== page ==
The exam boards have stated that the same percentage will get grades 8 and 9 as now get A*, which varies from one subject to another. It's true that only a very small percentage will achieve a grade 9. To be honest, I'm not convinced that pupils need to so finely graded at the age of 16. In fact, I'm not entirely convinced that GCSEs are needed at all in their current form, now that the school leaving age has effectively been raised to 18. My guess would be that the more selective universities will be looking for grades 7 and 8 across a range of subjects with a couple of grade 9s in the subject(s) prospective students want to study.
Many universities have not yet finalised their approach to the next cycle of admissions ( current year 11s with old grade GCSEs and a mish mash if AS).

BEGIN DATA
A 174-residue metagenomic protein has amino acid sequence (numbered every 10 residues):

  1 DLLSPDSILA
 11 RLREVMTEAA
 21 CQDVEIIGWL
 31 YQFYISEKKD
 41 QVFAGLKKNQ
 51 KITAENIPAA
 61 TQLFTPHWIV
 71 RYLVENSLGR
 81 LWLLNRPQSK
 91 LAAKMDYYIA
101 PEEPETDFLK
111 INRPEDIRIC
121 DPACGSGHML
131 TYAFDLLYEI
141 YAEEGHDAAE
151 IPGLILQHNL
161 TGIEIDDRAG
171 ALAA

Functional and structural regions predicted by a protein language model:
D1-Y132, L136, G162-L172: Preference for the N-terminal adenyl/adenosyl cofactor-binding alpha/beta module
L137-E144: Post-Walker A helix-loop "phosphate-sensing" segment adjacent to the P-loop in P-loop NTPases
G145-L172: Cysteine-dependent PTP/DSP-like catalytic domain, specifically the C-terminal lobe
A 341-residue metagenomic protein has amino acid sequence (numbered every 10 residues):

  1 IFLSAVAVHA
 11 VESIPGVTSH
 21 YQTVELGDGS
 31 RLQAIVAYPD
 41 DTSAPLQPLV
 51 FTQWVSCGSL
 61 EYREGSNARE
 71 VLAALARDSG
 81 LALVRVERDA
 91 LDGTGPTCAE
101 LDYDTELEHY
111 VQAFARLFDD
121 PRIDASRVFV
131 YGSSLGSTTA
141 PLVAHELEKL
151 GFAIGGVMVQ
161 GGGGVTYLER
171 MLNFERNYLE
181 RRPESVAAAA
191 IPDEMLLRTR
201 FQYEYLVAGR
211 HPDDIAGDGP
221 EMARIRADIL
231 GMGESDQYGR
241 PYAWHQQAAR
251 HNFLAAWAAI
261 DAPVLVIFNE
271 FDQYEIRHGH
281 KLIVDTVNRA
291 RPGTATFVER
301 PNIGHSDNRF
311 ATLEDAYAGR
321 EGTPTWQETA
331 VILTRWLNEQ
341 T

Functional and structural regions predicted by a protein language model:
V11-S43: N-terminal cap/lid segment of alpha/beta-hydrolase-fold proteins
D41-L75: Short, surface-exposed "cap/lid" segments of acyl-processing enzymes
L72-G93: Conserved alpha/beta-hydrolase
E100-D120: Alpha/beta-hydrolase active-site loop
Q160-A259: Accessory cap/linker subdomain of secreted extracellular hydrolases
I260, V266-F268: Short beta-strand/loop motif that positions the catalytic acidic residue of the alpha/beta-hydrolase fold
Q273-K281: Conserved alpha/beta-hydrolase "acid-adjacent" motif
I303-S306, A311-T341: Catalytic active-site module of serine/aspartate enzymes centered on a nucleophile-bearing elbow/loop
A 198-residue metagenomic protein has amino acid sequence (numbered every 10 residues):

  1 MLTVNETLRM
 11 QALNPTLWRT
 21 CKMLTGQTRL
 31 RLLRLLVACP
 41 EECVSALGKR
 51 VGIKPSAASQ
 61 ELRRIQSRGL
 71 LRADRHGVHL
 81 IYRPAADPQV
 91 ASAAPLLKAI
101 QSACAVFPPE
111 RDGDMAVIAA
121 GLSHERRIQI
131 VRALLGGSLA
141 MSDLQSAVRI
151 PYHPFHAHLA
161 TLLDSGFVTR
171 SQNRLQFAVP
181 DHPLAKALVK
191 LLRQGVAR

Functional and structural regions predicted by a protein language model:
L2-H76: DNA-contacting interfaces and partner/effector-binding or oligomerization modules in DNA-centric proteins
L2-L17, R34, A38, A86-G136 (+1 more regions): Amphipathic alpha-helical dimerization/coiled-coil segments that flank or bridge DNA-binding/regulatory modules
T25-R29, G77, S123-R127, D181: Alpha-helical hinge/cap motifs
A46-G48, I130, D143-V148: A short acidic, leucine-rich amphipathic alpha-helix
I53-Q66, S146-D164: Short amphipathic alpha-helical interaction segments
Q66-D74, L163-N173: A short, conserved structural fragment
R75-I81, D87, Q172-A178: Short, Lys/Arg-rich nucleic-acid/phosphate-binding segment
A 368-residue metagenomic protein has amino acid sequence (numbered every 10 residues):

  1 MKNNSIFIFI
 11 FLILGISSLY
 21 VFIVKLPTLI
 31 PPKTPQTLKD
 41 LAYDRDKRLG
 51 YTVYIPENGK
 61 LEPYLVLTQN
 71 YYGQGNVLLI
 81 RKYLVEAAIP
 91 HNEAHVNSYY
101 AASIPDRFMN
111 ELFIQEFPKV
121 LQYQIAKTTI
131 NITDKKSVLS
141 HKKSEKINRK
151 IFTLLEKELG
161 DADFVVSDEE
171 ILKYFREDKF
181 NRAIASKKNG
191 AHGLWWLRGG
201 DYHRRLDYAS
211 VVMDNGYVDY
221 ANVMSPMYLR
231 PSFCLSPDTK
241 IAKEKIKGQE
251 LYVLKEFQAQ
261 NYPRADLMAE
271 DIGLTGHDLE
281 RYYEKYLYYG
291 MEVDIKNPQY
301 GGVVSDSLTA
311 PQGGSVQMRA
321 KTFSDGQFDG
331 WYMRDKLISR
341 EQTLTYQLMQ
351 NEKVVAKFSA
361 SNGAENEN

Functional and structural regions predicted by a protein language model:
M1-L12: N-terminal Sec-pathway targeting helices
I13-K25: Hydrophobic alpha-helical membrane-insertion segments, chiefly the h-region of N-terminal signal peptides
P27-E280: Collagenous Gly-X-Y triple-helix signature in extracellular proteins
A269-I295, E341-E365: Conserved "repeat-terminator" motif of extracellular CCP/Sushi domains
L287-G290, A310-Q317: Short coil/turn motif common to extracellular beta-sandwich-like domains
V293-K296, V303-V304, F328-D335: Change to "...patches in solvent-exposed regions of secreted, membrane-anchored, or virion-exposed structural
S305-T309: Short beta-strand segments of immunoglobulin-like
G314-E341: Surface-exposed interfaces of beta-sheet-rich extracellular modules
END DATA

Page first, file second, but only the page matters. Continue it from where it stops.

Never mind the cycle with new grade GCSEs.
Academic decision making on such things is positively glacial.
I think the system landfill describes is spot on. I know it was 30 years ago, but 3As, 7Bs and 3Cs at O level gave me the choice of 5 top universities. It worked, as you could differentiate.
I may be being naive but don't you aim to do the best you can? Or do you mean that a student aims for a certain grade and doesn't do any extra to try and get a higher one?
Everyone is in the same boat, I'd tell my DCs to do their best. I know the system is new but it's the same for all the applicants and as stickerocks says above, the universites will be able to cope.
I got exactly the same grades as you, Stickerrocks - and I got a couple of 2EE offers from top universities! Ah, those were the days.
I know there is much wrong with system now - too many A*s, and this stupid leaping in the air business with a full house of A*s which leads anyone who got a B in Year 10 when they were 14 (that would be ds...) to take to their bed for a day convinced they've thrown their life away.